Munich Personal RePEc Archive

Self-sacrifice: an analysis of female economic behaviour in less developed countries through the lenses of Amartya Sen’s thought

Erasmo, Valentina (2021): Self-sacrifice: an analysis of female economic behaviour in less developed countries through the lenses of Amartya Sen’s thought.

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Abstract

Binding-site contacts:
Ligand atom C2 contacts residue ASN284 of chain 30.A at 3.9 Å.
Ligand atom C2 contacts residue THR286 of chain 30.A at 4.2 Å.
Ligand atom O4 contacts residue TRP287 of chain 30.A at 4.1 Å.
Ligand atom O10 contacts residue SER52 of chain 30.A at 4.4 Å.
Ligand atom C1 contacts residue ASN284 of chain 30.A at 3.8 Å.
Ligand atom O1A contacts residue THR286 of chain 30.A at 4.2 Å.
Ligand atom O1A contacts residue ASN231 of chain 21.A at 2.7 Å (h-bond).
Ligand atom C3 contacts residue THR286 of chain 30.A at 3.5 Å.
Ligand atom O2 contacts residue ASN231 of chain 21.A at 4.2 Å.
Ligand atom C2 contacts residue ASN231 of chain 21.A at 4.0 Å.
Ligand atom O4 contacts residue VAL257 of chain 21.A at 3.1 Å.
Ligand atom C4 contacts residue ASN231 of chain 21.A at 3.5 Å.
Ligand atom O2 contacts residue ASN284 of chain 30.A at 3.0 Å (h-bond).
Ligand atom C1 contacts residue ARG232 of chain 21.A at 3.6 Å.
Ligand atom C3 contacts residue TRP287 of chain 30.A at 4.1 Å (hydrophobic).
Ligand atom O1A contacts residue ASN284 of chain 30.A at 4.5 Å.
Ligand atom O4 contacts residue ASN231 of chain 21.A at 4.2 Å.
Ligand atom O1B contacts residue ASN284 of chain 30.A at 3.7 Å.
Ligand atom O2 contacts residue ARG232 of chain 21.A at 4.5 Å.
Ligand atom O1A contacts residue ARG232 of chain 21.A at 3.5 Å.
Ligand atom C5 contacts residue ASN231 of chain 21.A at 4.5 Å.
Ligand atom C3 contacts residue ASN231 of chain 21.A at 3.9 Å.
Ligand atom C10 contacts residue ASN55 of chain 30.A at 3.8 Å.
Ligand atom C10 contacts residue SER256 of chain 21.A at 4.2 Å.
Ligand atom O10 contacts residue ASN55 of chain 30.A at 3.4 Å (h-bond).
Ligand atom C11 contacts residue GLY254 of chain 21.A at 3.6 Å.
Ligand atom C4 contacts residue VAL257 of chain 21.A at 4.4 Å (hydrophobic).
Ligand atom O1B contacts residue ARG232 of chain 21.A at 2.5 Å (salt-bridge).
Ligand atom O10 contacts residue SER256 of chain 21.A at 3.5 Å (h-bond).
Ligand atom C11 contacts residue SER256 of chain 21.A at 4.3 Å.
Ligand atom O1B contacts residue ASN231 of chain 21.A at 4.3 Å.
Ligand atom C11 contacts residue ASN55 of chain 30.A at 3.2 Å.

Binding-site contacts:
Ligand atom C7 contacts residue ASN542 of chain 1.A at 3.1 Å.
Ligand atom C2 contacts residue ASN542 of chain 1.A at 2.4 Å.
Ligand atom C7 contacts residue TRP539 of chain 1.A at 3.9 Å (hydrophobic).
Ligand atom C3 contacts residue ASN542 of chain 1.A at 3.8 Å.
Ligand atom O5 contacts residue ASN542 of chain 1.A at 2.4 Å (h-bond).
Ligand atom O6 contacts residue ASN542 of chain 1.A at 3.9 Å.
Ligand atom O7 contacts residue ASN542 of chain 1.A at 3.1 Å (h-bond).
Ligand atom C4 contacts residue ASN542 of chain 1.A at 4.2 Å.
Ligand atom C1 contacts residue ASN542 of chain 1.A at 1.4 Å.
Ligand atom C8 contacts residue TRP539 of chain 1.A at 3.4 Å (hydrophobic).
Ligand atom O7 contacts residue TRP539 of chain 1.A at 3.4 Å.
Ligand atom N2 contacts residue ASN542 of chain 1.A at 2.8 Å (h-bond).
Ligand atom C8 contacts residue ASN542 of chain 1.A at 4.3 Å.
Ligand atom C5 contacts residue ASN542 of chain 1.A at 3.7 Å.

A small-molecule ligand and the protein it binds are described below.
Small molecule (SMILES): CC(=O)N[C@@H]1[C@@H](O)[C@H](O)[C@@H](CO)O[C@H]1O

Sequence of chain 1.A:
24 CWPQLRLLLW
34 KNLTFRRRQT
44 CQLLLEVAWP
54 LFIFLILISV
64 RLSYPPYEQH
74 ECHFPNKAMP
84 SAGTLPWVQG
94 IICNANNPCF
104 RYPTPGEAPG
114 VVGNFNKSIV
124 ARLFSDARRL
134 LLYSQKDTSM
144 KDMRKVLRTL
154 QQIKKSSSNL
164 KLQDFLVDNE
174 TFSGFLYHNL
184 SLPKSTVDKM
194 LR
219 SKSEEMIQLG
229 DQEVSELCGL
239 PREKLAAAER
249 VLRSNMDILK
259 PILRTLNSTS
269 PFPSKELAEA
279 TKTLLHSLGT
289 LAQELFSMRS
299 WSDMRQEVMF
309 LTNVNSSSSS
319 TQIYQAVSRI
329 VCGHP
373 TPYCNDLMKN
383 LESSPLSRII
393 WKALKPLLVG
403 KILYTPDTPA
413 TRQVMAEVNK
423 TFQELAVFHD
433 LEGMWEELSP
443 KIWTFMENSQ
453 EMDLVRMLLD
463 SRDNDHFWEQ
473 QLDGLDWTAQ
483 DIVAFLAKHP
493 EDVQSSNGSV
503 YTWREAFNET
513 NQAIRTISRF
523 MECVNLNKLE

The paper shows how Sen admitted self-sacrifice, as opposite motive compared to self-interest, for describing female behaviour in less developed countries. During the Nineties, Sen referred specifically to some anthropological studies about women conditions (Kapur, 1999) in less developed countries: when these scholars had asked them whether they felt deprived, they said ‘no’. These women identify themselves with their family, in turn, their privileged economic motive is self-sacrifice at the goal of maximizing family welfare. In those cases only, Sen advocates selfishness as the ideal route for improving women’s well-being. These elements offer a more complex understanding of economic behaviour and an alternative compared to rational choice theory prevailing in those years, considering also those diversities deriving from gender specificities and geographical influences on decision-making. The main result of this paper is to have provided an extended reading of Sen’s analysis of economic behaviour where self-sacrifice and its related maximization of family welfare which might be considered typical female and “eastern” categories. These categories represent rural India’s women behaviour, while are absent in “Western” decision-making where gender specificities and geographic differences are not considered because they are not so stark.

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